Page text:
Leona Maguire, the first Irish winner in the LPGA History, has recently become a Friend of the BMW brand. She was recently speaking to Image Magazine about her journey to become one of the most successful golfers in the country and the support BMW Ireland are providing her.

Characteristically modest and more than a touch pragmatic, Leona, who recently became the first Irish winner in LPGA Tour history, prefers to keep her head down and focused on the next putt. Indeed, chatting to IMAGE by phone from The K Club in Co Kildare, where she’s test-driving the new BMW i4, the Cavan-born golfer and BMW partner seems more at ease praising her female counterparts than she is dwelling on her own success. “It’s almost like we’re more happy for each other than for ourselves,” agrees Leona, who counts many of Ireland’s female sporting trailblazers as friends.

“I was at Kelly’s [Harrington] gold-medal fight in Tokyo and I was more happy for her that day than I was for myself. And when you see champions like Rachael [Blackmore] and Katie [Taylor], and you know how humble and hardworking they are, you want to see them do well… You know what goes on behind the scenes, the effort and the dedication that they put into it.”

As for her tendency to avoid self-praise, Leona says it ultimately boils down to a fear of complacency.

“You win something and there’s already another goal, there’s something that has to be achieved so you’re on to the next one, and the next one… Whereas, if someone else does it, you’re the first one to congratulate them and tell them how great they are. But you’d never look at yourself the same way…”

A lifelong sports lover, Leona’s golf career started at the age of nine when she gave up a promising swimming career to focus on the fairways. She and her twin sister Lisa began to practise in their local golf course in Ballyconnell, Co Cavan, where they soon got to grips with bogeys and birdies. Back then, Leona and her sister Lisa had just three clubs each, but as their game progressed, their dad, Declan Maguire, became their de facto coach. Reading golf books to educate himself, he taught his daughters as much as he could about swing technique and movement awareness.

Leona says she and her sister played “anything with a ball and stick” before they narrowed their focus and concentrated on golf. “I’m really glad my dad was really into all kinds of sports,” she says. “And golf is a very individual sport so I’m glad I had the experience of playing on team sports as well… It can only help.”

By the age of 12, it became clear that the sisters had enormous potential. They started training under coach Shane O’Grady, and while Lisa has since retired from the game, Leona has worked with him ever since.

Leona and Lisa were tipped for greatness long before they became the youngest ever members of a British and Irish Curtis Cup team at the tender age of 15.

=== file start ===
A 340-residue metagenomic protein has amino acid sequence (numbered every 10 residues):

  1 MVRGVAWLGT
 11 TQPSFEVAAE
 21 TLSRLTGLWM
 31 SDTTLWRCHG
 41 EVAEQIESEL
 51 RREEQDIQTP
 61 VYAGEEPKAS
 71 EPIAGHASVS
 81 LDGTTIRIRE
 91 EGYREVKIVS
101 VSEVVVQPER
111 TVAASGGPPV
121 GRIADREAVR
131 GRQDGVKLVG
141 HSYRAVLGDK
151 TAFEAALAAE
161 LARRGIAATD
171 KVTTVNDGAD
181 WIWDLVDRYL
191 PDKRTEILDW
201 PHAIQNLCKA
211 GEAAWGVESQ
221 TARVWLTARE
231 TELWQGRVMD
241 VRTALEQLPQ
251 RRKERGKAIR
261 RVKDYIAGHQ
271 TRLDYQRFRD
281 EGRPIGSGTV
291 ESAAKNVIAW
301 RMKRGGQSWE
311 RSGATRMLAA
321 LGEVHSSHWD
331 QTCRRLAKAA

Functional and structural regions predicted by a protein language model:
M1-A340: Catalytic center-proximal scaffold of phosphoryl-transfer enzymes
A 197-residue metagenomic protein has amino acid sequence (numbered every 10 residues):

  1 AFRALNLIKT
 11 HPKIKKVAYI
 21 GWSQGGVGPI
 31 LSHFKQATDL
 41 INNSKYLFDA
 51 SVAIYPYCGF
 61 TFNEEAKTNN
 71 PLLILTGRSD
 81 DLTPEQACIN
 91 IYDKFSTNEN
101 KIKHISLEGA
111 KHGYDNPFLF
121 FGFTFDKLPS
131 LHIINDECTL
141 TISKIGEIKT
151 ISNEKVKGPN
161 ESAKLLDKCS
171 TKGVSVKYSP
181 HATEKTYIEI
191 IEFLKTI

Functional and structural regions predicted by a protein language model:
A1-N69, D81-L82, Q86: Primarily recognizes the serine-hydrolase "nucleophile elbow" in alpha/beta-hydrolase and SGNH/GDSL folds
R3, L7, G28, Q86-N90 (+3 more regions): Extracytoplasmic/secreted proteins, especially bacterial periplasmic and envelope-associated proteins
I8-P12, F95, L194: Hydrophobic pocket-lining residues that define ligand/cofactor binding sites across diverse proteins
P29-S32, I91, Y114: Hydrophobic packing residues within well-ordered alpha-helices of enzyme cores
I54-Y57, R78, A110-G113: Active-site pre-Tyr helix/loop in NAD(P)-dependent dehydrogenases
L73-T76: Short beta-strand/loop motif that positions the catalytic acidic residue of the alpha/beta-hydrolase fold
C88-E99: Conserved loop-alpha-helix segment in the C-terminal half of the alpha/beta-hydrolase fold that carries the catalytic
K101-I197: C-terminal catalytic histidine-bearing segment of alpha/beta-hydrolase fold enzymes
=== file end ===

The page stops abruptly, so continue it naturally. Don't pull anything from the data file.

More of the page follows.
Indeed, in the earlier parts of their careers, they were often described as golfing “prodigies”. How did it feel to have such a label bestowed on them? “I think Mam and Dad did a pretty good job of shielding us from that,” says Leona. “I don’t think we were really aware of labels like that. We were just going out and playing golf and doing as well as we possibly could. “And I think because I had Lisa as well, I was trying to beat her and she was trying to beat me so we weren’t really conscious of anybody else and we didn’t really know how good we were, compared to anyone else. It was just, ‘Am I better than Lisa?’ And she wanted to know if she was better than me. And that was it, really.”

Their upbringing also helped to keep them grounded. Their school-teacher parents believed in the value of effort over achievement and encouraged their children to ‘do their best’, rather than ‘be the best’.

“The big thing with them all the way up, and it still is, is that you just do your best whether it’s schoolwork or golf… The plan was never to be a world-champion golfer or swimmer, or whatever it was. So long as you were enjoying what you were doing and giving it your best, that was it.”

The sisters inspired one another, adds Leona, but they were equally inspired by sporting role models such as Katie Taylor and Venus and Serena Williams. “The tennis aspect didn’t really matter,” she says. “It was the fact that they were two sisters achieving things on a world stage. It didn’t really matter what the sport was… dedication, hard work and passion transcends any individual sport.” Today, Leona is continuing to rise up through the professional ranks, with the support of a team who, she says, have been critical to her success. Her coach, nutritionist, physiotherapist and strength and conditioning coach work largely behind the scenes, while her caddy Dermot Byrne helps her stay calm and focussed during tournaments.

Finding a caddy who is on the same wavelength is “massive”, she says. “It’s a very unique relationship and you don’t really have it in any other sport. Obviously, there are certain skills to being a good caddy, like reading the wind and doing the averages, but knowing what to say, and when to say it, can sometimes be the biggest thing.”

Also in her corner is mum, Breda Maguire, who stays up until the early hours to watch her daughter’s matches when she’s playing abroad, and younger brother Odhrán. “He used to trek around all the tournaments with us when we were younger,” she says. “He never gets a mention, but he’s been a big part of the whole journey.” Equally, she has the support of partner BMW, who celebrate and champion women at every level of sport.

“For them to trust in you, and see potential in what you’re doing, is obviously a massive confidence-booster,” she says. “They are an iconic brand and they’ve been heavily involved in golf for a long time. It’s a brand I’ve admired and looked up to for a long-time… and it’s pretty cool to be driving around in one of their cars as well!”

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